My Lords, I have spoken parish pump politics but this is a parish problem. I hope that we shall hear from the noble Baroness in reply that the Government appreciate the problem, that they will advise district councils to look at it through the spectacles through which I have looked at it and through which all of us in rural districts look at it, and advise them of the cure which I have set out. I beg to move for Papers.

3.23 p.m.


My Lords, I am sure that we are all extremely grateful to the noble Earl, Lord Cranbrook, for enabling us to debate this problem. Although I agree with almost every word that the noble Earl said in his opening remarks, I disagree with one point that he made. He prophesied—and he repeated it twice—that this would be a parish pump debate. To me, the problem of rural depopulation is not simply a parish problem, nor is it just a European problem.

It is a world problem. It has been referred to by many noble Lords in other debates on the Third World and on other areas. It is an extremely serious problem. It is recognised as such not only by individual noble Lords here but by agencies, institutions and indeed Governments.

There are plenty of good intentions and good ideas to solve the problem of rural depopulation. However, as with most good intentions that concern Governments, there is a lack of funds available to solve this problem. In the places which we are discussing this afternoon there is also a lack of people and a lack of votes. In such areas this inevitably leads to a lack of funds. Funds are available through various agencies and through the Government. I hope in the very short time available to me in this debate to suggest that perhaps we make the best use we can of the funds that are available at present.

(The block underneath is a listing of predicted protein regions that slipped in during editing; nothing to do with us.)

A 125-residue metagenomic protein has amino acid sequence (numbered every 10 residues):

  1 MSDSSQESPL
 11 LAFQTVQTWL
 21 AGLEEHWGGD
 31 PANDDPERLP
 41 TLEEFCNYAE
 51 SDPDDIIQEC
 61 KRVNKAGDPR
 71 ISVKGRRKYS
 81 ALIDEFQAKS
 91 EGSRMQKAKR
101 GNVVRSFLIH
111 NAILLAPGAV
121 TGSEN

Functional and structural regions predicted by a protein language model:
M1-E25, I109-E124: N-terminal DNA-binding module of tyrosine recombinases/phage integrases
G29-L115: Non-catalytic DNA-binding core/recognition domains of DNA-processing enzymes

I should also like to put the British problem of rural depopulation in its European context. I draw the attention of noble Lords to the Committee of Ministers of the Council of Europe in Resolution No. 26 dated 13th April 1976. This was passed on the basis of: the steps which can be taken to reduce depopulation of rural regions. A number of areas are mentioned in this resolution, but only one area in Britain; namely, Wigtownshire. I do not want to dwell on the problems of Wigtownshire, Dumfries or Galloway, which are areas I know. There are a number of other areas which are similar to Wigtownshire which, for one reason or another, may not have been included in this resolution.

However, we should remember that if the Council of Europe or the Committee of Ministers sought to choose this area as the worst affected in Britain, it is because it is a primary producer area. It obviously has a low population and poor communications. It contains industries of a very basic kind, mainly hill farming and forestry. As I am fortunate enough to speak at the beginning of this debate, perhaps I might make a distinction between rural areas and what I would define as semi-rural areas. I should like to think that the village, the hall, and the church of the noble Earl, Lord Cranbrook, fall into what I have defined as a semi-rural area because his village is not too far cut off in terms of mileage from areas of concentrations of people—a town or communications of one sort or another. There are many primary producing areas in Scotland, Wales, Northumberland and Cumbria, to name but a few. We must recognise the work of the Development Commission, not only in its Thirty-fourth Report but also because of what it has done to bring small-scale industries into these parts of Britain which desperately and sorely need them.